Why should we apply this regularity to both morning and evening on Sundays, though? Although we are free from the ceremonial and civil laws of the old covenant, there are still principles that we derive from those legal codes that still apply to us today. So, although our worship does not look like old covenant worship, the principle abides that God instructed the people how to worship which means God cares about how we worship and that we should worship in the way that he commands, now according to the New Testament.
In the old covenant God commanded morning and evening sacrifices. Exodus 29:38–39: “Now this is what you shall offer on the altar: two lambs a year old day by day regularly.One lamb you shall offer in the morning, and the other lamb you shall offer at twilight.” This morning and evening principle applied daily in the old covenant and required Levites to bring sacrifices twice daily. The daily aspect was tied to the old covenant. Take 1 Chronicles 23:29–31 as an example: “Their duty was also to assist with the showbread, the flour for the grain offering, the wafers of unleavened bread, the baked offering, the offering mixed with oil, and all measures of quantity or size.And they were to stand every morning, thanking and praising the Lord, and likewise at evening,and whenever burnt offerings were offered to the Lord on Sabbaths, new moons, and feast days, according to the number required of them, regularly before the Lord.”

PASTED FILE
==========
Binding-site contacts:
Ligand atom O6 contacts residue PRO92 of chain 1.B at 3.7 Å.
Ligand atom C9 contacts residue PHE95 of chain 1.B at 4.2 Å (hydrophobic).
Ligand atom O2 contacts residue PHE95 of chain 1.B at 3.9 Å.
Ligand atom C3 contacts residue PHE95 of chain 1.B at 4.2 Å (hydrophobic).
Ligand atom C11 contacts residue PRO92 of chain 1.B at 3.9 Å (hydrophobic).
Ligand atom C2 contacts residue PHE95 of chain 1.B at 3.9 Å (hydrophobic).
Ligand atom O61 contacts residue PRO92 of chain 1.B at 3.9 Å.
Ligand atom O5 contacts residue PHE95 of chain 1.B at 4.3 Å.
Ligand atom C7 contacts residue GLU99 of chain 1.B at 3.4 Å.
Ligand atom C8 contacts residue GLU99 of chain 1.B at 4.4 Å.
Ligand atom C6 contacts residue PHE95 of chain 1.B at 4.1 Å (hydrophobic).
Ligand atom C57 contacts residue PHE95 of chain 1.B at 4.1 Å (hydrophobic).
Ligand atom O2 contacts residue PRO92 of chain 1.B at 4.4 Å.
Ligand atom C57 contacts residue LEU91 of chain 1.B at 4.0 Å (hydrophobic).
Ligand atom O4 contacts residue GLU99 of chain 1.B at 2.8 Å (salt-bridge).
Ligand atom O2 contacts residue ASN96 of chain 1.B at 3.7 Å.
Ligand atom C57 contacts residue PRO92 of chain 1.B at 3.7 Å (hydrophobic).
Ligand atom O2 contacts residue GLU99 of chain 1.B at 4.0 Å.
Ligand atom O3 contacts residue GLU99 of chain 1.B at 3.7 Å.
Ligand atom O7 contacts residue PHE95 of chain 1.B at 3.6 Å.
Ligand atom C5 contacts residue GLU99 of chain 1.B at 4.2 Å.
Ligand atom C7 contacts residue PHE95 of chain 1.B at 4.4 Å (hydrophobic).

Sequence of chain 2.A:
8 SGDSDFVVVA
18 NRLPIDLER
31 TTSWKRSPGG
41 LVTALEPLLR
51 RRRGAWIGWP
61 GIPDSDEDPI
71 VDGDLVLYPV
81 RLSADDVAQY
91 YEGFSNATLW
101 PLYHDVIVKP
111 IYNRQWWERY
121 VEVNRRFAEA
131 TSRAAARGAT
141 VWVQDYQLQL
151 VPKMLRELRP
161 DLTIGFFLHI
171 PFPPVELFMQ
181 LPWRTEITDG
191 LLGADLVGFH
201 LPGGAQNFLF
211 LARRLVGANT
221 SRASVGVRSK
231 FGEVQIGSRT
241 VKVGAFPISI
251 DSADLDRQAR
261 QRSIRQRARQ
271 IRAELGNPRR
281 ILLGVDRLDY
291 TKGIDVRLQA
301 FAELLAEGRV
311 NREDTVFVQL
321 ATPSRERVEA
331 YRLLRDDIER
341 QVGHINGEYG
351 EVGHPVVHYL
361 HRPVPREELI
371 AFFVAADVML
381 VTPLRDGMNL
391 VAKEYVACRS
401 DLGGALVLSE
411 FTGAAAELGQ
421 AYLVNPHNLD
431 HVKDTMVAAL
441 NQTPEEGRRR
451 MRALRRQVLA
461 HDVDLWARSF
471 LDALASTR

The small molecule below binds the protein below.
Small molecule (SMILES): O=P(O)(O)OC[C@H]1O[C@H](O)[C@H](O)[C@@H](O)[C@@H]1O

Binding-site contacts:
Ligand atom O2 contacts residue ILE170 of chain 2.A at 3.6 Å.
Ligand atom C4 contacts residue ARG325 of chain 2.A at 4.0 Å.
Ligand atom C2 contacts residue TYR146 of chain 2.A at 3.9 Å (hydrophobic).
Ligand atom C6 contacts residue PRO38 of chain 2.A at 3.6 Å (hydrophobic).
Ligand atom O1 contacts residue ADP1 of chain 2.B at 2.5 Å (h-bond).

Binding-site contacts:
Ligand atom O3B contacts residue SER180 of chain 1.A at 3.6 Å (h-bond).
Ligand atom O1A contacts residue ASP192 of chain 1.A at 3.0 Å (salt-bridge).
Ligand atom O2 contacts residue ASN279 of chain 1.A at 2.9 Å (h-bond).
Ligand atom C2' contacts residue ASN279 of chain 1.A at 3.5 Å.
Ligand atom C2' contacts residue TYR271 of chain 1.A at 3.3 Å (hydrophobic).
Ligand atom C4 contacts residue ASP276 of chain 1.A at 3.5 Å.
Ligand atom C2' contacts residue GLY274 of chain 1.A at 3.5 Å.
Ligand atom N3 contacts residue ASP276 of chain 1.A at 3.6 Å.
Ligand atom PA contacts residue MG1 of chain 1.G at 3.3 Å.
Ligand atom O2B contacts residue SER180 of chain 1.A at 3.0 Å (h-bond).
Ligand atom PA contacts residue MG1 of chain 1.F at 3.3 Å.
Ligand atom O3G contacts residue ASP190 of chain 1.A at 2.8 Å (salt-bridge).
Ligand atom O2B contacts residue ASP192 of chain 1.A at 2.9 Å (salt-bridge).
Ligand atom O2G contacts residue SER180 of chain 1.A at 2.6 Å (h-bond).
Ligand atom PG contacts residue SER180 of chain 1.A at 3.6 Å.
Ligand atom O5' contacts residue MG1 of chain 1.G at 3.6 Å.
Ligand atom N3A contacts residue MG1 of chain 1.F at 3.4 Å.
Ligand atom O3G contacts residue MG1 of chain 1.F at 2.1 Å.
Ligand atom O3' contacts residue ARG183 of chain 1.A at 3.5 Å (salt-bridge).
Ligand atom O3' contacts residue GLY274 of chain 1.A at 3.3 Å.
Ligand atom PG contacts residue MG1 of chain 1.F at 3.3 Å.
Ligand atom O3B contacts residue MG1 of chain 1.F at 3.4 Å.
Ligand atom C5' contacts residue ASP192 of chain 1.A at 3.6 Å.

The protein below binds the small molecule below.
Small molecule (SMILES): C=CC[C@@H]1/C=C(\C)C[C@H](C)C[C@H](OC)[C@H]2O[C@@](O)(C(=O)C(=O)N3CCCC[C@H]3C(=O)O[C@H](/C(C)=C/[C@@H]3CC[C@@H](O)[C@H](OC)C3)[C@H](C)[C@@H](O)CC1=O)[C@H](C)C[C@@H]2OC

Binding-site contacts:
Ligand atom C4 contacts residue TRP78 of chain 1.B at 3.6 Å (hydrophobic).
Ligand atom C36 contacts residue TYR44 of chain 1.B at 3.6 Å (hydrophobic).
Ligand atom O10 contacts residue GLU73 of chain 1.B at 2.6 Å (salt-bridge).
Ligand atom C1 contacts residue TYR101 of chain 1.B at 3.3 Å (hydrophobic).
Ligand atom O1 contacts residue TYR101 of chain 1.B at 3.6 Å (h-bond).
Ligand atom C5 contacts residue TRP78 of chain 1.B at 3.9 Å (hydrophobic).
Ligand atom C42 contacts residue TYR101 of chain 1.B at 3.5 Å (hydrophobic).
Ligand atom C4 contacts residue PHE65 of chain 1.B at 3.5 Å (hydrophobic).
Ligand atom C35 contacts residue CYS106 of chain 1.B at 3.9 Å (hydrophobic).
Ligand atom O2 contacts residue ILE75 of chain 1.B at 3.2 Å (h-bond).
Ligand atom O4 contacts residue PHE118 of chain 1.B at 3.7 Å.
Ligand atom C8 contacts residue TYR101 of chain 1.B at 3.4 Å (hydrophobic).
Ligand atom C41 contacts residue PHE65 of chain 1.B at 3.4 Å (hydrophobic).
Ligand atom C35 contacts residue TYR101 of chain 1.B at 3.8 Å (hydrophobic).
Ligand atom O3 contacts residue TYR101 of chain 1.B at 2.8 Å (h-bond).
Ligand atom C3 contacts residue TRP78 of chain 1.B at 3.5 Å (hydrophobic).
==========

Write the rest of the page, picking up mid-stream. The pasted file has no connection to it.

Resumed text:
Certainly, aspects of the old covenant have passed away with Christ’s coming. Most especially the aspect of animal sacrifice, since Christ’s atonement has paid fully for sins by his death. But also the system of sabbaths, which included the daily rituals and yearly festivals. As Paul wrote in Colossians 2:16–17: “Therefore let no one pass judgment on you in questions of food and drink, or with regard to a festival or a new moon or a Sabbath.These are a shadow of the things to come, but the substance belongs to Christ.” The allusion to the ceremonial practices from 1 Chronicles 23 is hard to miss.
There was, however, always a spiritual component attached to the principle of morning and evening. Psalm 141:2 says, “Let my prayer be counted as incense before you, and the lifting up of my hands as the evening sacrifice!” The daily aspect of ritual sacrifices has gone away but the morning and evening principle abides and is now attached to the Lord’s Day, which is the singular Sabbath we still keep. We bring sacrifices on God’s day, morning and evening, but not animals. Christ has fulfilled that. Rather, as Hebrews 13:15 exhorts, “Through him then let us continually offer up a sacrifice of praise to God, that is, the fruit of lips that acknowledge his name.”
Harrison Perkins (PhD, Queen’s University Belfast) is a pastor at London City Presbyterian Church, an Online Instructor in Church History at Westminster Theological Seminary, a visiting lecturer in systematic theology at Edinburgh Theological Seminary, and the author of Catholicity and the Covenant of Works: James Ussher and the Reformed Tradition (Oxford University Press, 2020).